One of the most profitable ways to earn extra cash is by participating in medical studies. Some participants earn $100 to $300 per day, according to GPGP.net, an online directory for research volunteers. Of course, the studies should be regulated and approved clinical trials for a treatment or medications, and participants must comply with various regulations or requirements. In some cases, you must already have a particular disease or genetic trait to participate in the trial. Some of these studies require enormous time commitments—months or even years—so college students should know what they’re getting into. Of course, before signing on to a clinical trial, potential participants should find out what the side effects might be and decide if they want to take the risks.

    Photograph by: Derek Cole/Getty Images

  7. Sell Your Hair
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    Sell Your Hair

    Even if their jewelry box is empty, many college kids are healthy—and so is their hair, which they could put up for sale. At BuyandSellHair.com, college kids can post ads—with photos of their hair—for potential buyers. People seek human hair for wigs, and hair in good condition can sell for hundreds of dollars. The ads on the site, in fact, stress length, color, and health (“never been dyed” and “nonsmoker” are popular phrases). About one in 30 people selling hair on the site is raising money for college or something related to education, says Sandip Singh, who runs the site and is based in London. His advice for those interested in selling their hair is to live a healthy lifestyle, read the guidelines and suggestions on the site, and refrain from cutting their hair until they find a buyer, who will provide personalized instructions and thus maximize their profitability.

    Photograph by: Elisabeth Lhomelet/Getty Images

  8. Become a Mystery Shopper
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    Become a Mystery Shopper

    Mystery shoppers are those who shop, eat, or consume the services of a client’s establishment anonymously to observe and report back on the experience—from the level of service to the quality of the product. Based on the suggestions from mystery shoppers, companies might change the way they conduct business to improve services and offerings or even the training of their staff. The Mystery Shopping Providers Assn. (MSPA) is a great place to start one’s quest to become a mystery shopper. Those interested can search for openings in their area and learn the ins and outs of reporting back to client companies. Most companies, according to the site, require an application, and typical assignments pay $12 to $20. While one rarely can mystery shop full time, it does provide the dual benefit of extra pocket money and an excuse to go out (not that most college students need one, but still).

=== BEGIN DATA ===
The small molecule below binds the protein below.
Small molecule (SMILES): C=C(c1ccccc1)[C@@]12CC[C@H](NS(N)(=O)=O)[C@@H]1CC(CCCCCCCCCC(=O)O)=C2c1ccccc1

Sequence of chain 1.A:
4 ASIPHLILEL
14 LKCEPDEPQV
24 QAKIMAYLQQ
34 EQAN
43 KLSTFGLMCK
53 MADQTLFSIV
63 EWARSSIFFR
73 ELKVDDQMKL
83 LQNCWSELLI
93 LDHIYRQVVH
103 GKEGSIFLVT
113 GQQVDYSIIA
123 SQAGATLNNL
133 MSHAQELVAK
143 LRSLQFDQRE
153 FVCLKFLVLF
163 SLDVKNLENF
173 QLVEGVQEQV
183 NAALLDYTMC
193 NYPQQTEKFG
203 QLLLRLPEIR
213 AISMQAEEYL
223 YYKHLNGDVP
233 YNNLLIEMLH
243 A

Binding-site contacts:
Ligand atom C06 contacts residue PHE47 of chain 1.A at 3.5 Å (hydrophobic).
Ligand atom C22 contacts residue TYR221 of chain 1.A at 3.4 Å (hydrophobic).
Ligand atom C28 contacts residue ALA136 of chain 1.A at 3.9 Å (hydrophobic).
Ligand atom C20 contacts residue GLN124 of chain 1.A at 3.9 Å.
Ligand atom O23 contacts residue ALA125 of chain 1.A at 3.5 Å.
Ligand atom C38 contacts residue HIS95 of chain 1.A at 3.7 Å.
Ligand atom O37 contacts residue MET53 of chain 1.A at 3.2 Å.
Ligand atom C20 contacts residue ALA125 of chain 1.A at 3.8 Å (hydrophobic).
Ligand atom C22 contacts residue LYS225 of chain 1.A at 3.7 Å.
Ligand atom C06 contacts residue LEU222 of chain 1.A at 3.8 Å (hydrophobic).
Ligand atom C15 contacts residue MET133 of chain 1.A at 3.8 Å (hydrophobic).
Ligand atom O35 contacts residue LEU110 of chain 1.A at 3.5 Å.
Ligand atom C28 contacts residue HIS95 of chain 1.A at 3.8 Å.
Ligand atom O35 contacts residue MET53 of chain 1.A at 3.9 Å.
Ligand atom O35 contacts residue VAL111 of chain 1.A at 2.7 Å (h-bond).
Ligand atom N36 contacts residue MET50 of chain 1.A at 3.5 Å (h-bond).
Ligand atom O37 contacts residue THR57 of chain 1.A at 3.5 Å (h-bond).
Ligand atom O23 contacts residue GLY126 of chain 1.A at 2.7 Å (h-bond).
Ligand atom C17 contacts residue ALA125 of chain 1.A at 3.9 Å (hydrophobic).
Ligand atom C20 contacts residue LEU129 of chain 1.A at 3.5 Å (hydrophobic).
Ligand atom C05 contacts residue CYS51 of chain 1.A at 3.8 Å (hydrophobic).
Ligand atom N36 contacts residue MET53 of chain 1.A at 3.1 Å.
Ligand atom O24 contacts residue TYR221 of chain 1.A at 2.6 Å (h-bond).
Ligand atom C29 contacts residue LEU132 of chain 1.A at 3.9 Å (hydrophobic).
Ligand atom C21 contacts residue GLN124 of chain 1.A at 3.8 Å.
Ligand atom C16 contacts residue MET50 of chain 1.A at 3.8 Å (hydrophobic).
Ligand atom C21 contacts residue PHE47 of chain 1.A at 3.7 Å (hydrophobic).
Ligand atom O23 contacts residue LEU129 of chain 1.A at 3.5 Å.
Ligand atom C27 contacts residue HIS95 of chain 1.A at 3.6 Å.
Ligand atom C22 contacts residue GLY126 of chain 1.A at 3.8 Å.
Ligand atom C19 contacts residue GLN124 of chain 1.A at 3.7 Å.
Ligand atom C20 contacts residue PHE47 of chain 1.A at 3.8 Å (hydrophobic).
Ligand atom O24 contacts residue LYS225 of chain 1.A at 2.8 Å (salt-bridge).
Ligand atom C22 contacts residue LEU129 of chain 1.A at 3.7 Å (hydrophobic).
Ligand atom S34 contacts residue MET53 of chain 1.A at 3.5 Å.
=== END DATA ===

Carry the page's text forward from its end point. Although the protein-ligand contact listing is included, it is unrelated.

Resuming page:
Photography by Bloomberg

  9. Have an Opinion
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    Have an Opinion

    Much like mystery shoppers, participants in focus groups are helping companies get an outside perspective on their services and products. Again, the goal is to improve everything from customer satisfaction to the particulars of a product. Typically, a marketing company conducts a focus group, and participants meet at a certain location and have to answer questions, offer suggestions, and participate in certain activities, such as using or tasting a particular product. Participants can make $50 to $100, sometimes more, for each session in which they participate. Sometimes they receive perks, such as coupons or freebies for sharing their opinion. Often, the companies organizing the focus group have certain requirements or might be looking for a certain demographic into which participants have to fit. FindFocusGroups.com offers a range of opportunities that can be searched by geographic location, which makes it a terrific starting point for those interested in signing up for a focus group. Along the same lines, some companies invite people to fill out online surveys about their experiences with their business in exchange for a small fee, usually $5 to $10.

    Photograph by: Thomas Barwick

  10. Write Articles
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    Write Articles

    While snagging writing assignments from popular and well-respected media both online or in print requires proper training, experience, and the right contacts, all of which are garnered over years, students with a knack for writing practical, nonfiction articles free of glaring errors can still put their talent to use on the Internet. At such sites as Suite101, writers can pen articles on topics that interest them, which are then picked up by websites in need of relevant content. When websites choose a person’s work, the writer gets a commission. The more a story gets picked up, the more money the writer will earn. Making millions from this job is unlikely, but picking up a few extra dollars is a definite possibility, especially if writers make their stories search-friendly.

    Photograph by: Getty Images